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|[As lipostoma- □ktous.] Having no mouth ; lipostomatous, lipostomy (li-pos'to-mi), |
n. f < NL. liposti liquefaction lip-wisdom (lip'wiz'dum), n. Wisdom in talk without
corresponding practice. I find that all is but lip- wisdom, which wants experience ...
|EXPERIENCE. Common Sense With. Experience join'd with common sense, To |
mortals is a providence. Oreen. Dearness or. Experience keeps a dear ... All is
but lip wisdom which wants experience. Sir Philip Sydney. EXTRAVAGANCE.
|Similarly, insincere scrvico reudered by tholips to man. lip-Wisdom, 8. Wisdom in |
talk or words, but not in action or experience ; theory dissociated from practice. "I
find all is but lip-wisdom, which wants experience." — Sidney. Up-work, s. 1.
|He that buys what he does not want, will «oon want what he cannot buy. |
EXPERIENCE.— Experience is the extract of suffering.— A. Helps. Experience is
the name men give to their follies or their sorrows.— Mussel. All is but lip-wisdom
|EXPERIENCE. Experience is the boast of age. Anne Bacon. Experience is a |
good teacher, but costly. Solon. Experience is more serviceable than precepts.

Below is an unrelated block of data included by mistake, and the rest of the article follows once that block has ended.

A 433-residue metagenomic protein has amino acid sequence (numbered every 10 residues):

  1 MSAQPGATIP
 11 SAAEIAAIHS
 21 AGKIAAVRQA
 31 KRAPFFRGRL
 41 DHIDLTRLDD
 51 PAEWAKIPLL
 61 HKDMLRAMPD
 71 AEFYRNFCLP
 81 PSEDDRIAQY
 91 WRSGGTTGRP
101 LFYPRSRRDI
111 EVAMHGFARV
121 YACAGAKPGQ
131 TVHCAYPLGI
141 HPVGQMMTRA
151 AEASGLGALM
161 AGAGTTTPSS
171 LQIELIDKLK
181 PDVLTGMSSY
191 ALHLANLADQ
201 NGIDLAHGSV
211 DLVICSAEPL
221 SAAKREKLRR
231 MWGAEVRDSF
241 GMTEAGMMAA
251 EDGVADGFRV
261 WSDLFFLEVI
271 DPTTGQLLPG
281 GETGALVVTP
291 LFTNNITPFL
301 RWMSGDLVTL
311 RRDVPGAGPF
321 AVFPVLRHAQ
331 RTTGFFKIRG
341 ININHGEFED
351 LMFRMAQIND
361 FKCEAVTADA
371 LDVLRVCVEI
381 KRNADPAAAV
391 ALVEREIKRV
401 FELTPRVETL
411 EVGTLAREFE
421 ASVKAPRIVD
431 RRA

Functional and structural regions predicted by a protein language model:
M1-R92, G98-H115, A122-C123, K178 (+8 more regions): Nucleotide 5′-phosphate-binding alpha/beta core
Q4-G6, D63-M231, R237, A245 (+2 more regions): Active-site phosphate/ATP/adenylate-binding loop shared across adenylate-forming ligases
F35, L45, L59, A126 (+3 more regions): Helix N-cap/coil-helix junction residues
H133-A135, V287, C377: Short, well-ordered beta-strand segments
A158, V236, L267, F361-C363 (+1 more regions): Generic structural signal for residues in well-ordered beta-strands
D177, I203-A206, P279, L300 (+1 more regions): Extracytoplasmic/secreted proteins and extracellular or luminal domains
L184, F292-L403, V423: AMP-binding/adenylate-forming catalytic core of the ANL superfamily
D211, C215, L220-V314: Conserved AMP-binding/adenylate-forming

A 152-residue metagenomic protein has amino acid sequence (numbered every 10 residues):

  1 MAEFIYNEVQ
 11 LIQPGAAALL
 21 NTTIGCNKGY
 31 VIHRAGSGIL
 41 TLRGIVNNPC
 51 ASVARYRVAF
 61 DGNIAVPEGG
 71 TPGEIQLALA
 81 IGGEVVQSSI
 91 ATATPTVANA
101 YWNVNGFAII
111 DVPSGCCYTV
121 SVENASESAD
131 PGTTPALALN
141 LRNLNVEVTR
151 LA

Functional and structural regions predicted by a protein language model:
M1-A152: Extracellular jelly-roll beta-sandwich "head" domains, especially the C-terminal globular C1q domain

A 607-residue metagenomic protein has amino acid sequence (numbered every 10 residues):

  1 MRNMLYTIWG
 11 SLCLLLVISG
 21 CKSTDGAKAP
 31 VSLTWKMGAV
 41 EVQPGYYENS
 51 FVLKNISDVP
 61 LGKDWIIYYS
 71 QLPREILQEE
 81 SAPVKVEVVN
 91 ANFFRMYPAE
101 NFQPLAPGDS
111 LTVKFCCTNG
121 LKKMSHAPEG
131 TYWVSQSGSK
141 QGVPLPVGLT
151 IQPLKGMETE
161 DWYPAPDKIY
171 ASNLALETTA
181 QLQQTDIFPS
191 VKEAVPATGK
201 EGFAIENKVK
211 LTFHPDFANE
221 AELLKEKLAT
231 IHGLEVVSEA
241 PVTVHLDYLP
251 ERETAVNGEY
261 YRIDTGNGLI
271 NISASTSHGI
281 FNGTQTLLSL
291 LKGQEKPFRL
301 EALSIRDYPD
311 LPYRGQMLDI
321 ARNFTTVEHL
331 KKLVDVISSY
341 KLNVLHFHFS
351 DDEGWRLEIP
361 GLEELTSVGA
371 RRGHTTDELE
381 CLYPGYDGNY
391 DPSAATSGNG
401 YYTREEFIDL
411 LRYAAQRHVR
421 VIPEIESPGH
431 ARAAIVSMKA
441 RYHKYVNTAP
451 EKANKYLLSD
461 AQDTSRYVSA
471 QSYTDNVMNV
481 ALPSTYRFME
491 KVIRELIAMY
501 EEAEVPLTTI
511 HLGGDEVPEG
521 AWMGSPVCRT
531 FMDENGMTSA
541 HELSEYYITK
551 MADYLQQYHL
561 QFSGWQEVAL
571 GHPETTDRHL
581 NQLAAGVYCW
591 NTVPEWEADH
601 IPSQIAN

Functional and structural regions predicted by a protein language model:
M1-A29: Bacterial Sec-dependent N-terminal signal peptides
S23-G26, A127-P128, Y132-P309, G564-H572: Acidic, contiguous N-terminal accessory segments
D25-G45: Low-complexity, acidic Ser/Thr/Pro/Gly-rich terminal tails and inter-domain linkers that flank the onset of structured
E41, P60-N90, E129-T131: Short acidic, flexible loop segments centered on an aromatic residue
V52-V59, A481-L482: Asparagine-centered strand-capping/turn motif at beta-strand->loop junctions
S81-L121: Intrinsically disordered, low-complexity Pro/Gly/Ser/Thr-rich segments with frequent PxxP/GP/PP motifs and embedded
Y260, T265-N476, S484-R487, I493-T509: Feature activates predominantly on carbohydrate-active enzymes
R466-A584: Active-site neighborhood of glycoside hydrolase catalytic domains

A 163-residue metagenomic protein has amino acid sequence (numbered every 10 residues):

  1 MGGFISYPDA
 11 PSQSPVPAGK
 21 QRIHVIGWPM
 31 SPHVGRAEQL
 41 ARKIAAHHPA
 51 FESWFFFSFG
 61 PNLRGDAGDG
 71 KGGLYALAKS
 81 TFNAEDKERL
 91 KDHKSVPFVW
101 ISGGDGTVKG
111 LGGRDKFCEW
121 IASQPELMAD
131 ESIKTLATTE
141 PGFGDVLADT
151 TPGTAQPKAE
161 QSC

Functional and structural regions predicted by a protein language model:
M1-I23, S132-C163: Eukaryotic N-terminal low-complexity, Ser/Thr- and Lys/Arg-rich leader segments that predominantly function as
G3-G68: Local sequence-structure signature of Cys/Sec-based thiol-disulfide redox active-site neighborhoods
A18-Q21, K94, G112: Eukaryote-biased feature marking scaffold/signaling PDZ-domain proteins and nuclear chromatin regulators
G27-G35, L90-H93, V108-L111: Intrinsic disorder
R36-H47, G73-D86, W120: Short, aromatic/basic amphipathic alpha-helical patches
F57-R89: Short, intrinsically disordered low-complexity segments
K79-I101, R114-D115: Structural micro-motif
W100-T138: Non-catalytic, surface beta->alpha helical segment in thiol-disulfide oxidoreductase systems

Quintilian, All is but lip wisdom which wants experience. Sir P. Sidney.
|Experience makes us wise. — Hazlitt. All is but lip wisdom which wants |
experience. — Sir P. Sidney. Making all futures fruits of all the past. — Edwin
Arnold. Experience is our only teacher both in war and peace. — Landor. Only so
much do I ...
|Similarly, insincere service rendered by the lips to man. lip-wisdom, s. Wisdom in |
talk or words, but not in_ action or experience; thcory dissociated from practice. "I
find all is but llp-wisdom, which wants experience." —9idney. lip-work, s. 1.
|Experience makes us wise.-—-Hazlitt. All is but lip wisdom which wants |
experience—Sir P. Sidney. Making all futures fruits of all the past.—Edwin Arnold.
Experience. is our only teacher both in war and peace—Lander. Only so much do
|proverbs, maxims and ethical sentences, of interest to all classes of men Abram |
N. Coleman. old people ... Fools learn nothing from wise men, but wise men learn
much from fools. Lavater. 124. ... All is but lip-wisdom which wants experience.
|Censure is the tax a man pays to the public for being eminent. 4. Never live in |
hope or expectation while your arms are folded. 5. All is but lip-wisdom which
wants experience. 6. Fashion is, for the most part, nothing but the ostentation of